The male MUTO creature new godzilla movies has a very peculiar wing design: despite having leathery wings, those don't connect to the side of its body, but to two support "rods" that seem to come out of its arm or the very base of it at least.

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Now, despite the creature as a whole being mostly impossible to exist, could a similar structure work? If not, how could it be, preferably without giving up on its leathery nature, made more similar to bird wings; which have feathers not fused to their bodies but can still lift it during flight?


2 Answers 2


Superficially the structure is not dissimilar to that of birds, with the rod structure you've identified providing structural rigidity comparable to the scapular blade:

Bird wing bone structure diagram

So the question is really whether the bat wing structure can function without the plagiopatagium, or a reduced one:

Bat wing membrane diagram

Table 2 of this study—Frequent or scarce? Damage to flight–enabling body parts in bats (Chiroptera)—concluded the plagiopatagium is the first or second most common membrane to be damaged among numerous species. A second study—Bat flight with bad wings: is flight metabolism affected by damaged wings?—came to the following conclusion about the effect of plagiopatagium damage to flight:

During flight experiments, bats with damaged wings flew at a similar speed to conspecifics with intact wings (Table 2). However, bats with damaged wings performed fewer U-turns in the circular flight arena than conspecifics with intact wings (Table 2).

So it would seem plausible that this wing structure works for basic flight, but is not ideal for complex changes in direction. It should be noted that the second study takes into account changes to metabolism and body weight as compensation to the reduced functionality of the wing.


So the question that comes up a lot with dragons is, how do they have four legs (or two legs and two arms, depending) and also wings. The answer there is to consider them as hexapedal animals, like insects. In the case of the MUTOs, we can go one better: they are octopeds, like arachnids. Take a look at the non-winged MUTO, with his two legs, and three pairs of arms. In his case, one pair of arms appear underdeveloped (though that need not be seen as a value judgement--maybe they're just more useful to the males that way).

In the female, two pairs of arms then form the support structures for the wings, with one being much larger and supporting two bat-like "fingers," while the other pair only forms the rods. A close examination of the place where the wings attach to the body shows that the rods don't quite connect to the same joint as the larger wing limb, implying a wholly separate joint structure.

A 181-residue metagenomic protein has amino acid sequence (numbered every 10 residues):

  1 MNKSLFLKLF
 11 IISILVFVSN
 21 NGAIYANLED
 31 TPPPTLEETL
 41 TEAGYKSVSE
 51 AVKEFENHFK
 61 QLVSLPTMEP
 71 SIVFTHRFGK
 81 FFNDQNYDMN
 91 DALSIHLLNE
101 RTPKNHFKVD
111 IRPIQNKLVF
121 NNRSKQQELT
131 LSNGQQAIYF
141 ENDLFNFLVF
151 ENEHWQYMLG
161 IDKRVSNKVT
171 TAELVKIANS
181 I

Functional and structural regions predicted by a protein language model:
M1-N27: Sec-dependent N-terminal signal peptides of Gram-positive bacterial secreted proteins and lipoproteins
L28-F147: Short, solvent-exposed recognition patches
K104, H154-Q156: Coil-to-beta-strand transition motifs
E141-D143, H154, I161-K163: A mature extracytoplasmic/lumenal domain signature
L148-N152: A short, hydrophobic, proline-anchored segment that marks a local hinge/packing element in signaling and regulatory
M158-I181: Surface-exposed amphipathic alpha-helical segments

Since such body-plans, at least on Earth, are pretty much never unique to a single species or even clade, this opens up the possibility that there is a whole taxonomic class of octopedal animals on your world.

As for what advantage this might grant an animal, over simply having the wings attached to the body, I must admit that my understanding of animal locomotion is lacking, but it seems... dubious. For one thing, the rod structure would have to be pretty muscular to withstand the stresses of flight, and even so I'm not sure it would ever offer an advantage to anchoring the wings to the body. There's a reason you don't see a lot--or any, so far as I'm aware--aircraft which have this sort of gimbaled wing structure.

I suppose it might grant your animals some extra maneuverability options: you could, essentially, turn both of your wings entirely into elevators or ailerons. But again, this is putting a lot of stress of the limbs in question, especially the bones, which would already have to be quite light in order to attain flight at all.

So, biologically feasible, sure. Advantageous, from an animal locomotion standpoint? Not in this reporter's opinion. That said, I am not an animal locomotion expert, or even an aerospace engineer. It could be that there might be some uses for this setup that I'm just not seeing.

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    $\begingroup$ I see, well I only really meant to use something akin to the wing, as the octopod vertebrate part is clearly a disadvantage since they're mostly dead weight, but I get your point over the rod needing strong muscles to stay fixed. What I thought was that with this rod the wing could properly fold better than a bat, meaning extra protection and allowing for better use of the arm as such. $\endgroup$ Commented Apr 6, 2020 at 0:58

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